How do chemical equations work?

1 Answer
Dec 27, 2016

How does the cash economy and banking work? See here.


There is an old saying in banking: #"for every credit there must be"#
#"a corresponding debit."# What does this mean?

You do a job for someone, and he pays you the fee by cheque. You pay this into your account, as a credit item. For this credit, the bank makes a DEBIT item on your customer's account. Debit and credits match up, i.e their sum is ZERO and your account is balanced.

So how does this relate to chemistry? Well, most of the time (in fact all of the time) we start with a limited quantity of reactant. Take methane, which warms out homes, and for which we could write the balanced equation:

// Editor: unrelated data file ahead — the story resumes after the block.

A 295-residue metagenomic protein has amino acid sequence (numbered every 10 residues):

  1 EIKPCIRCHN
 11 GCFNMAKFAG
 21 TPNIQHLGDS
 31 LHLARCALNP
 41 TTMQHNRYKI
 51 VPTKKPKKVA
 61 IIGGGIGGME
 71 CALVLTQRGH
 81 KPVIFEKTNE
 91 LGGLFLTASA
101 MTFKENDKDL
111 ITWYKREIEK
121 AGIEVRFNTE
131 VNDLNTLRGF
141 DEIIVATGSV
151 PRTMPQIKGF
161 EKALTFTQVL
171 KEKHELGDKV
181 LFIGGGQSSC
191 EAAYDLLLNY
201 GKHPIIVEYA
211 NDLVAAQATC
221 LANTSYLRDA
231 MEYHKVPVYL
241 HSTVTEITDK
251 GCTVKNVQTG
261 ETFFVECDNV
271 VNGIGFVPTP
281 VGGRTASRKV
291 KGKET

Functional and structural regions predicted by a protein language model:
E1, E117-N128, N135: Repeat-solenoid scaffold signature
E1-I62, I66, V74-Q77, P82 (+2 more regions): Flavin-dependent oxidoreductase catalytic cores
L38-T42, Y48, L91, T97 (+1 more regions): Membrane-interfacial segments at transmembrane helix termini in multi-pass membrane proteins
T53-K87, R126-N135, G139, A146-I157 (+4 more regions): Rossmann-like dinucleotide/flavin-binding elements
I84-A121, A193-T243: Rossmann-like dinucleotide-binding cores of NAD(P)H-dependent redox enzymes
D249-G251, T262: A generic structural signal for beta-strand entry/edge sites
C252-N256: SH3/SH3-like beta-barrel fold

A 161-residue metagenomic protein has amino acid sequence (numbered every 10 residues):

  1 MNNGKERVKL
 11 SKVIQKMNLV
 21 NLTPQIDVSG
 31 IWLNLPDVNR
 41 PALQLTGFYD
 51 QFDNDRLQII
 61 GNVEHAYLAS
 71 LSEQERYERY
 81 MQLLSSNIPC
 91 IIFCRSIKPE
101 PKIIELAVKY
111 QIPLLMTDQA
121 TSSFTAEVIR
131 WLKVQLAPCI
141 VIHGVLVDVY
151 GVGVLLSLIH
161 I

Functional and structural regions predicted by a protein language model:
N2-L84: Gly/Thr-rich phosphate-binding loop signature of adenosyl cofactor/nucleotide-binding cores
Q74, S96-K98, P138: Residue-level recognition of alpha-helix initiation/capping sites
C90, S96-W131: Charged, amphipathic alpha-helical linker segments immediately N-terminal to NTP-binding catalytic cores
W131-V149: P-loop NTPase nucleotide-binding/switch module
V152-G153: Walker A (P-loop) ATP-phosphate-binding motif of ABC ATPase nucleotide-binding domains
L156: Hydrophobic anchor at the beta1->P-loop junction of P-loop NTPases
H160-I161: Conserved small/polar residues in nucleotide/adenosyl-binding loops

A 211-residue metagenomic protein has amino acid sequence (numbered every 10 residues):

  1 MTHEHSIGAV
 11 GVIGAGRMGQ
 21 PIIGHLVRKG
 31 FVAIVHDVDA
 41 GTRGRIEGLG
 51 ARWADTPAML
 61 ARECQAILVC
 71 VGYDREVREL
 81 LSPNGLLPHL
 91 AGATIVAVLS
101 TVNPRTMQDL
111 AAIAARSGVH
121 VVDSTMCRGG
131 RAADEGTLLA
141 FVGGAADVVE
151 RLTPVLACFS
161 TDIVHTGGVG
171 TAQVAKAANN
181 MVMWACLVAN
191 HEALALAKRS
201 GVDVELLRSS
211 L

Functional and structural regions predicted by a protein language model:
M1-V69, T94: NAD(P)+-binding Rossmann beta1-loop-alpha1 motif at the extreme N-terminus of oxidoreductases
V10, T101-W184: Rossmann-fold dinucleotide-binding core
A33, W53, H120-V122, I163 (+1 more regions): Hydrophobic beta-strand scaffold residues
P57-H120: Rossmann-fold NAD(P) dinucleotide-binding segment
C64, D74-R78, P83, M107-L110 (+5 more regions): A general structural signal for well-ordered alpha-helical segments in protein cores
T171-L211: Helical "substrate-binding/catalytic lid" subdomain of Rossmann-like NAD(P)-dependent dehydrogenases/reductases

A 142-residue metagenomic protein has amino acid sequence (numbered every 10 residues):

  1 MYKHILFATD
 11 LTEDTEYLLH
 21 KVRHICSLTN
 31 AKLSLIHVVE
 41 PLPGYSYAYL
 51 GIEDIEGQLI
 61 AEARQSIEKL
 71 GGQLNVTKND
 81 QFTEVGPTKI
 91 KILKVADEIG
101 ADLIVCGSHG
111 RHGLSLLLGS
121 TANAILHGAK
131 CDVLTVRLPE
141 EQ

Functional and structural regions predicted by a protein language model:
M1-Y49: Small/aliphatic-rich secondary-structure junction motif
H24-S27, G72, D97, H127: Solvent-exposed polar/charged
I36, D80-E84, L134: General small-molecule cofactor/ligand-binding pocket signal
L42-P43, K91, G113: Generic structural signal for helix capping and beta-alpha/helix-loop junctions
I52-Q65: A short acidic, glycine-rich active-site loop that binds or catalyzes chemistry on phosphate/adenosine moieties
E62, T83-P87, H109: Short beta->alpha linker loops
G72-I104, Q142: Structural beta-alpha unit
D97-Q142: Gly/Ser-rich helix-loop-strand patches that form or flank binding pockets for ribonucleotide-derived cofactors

#CH_4(g) + 2O_2(g) rarr CO_2(g) + 2H_2O(g) + Delta#

Now charge and mass are balanced in this equation. Are they? For every reactant particle, is there a corresponding product particle? If there are not you know it is not balanced and therefore NOT a valid representation of reality. And of course, these atoms represent massive quantities, i.e. #16 *g# of methane gas, and #64*g# dioxygen gas reactant, and INEVITABLY #80*g# of water and carbon dioxide product. Why #"inevitably?"#

You will note that I included the #Delta# symbol to represent the heat of the reaction. This #"latent heat of reaction"# is also conserved. When #C=O# bonds form, a given and measurable amount of heat is produced. This also follows strict laws of conservation.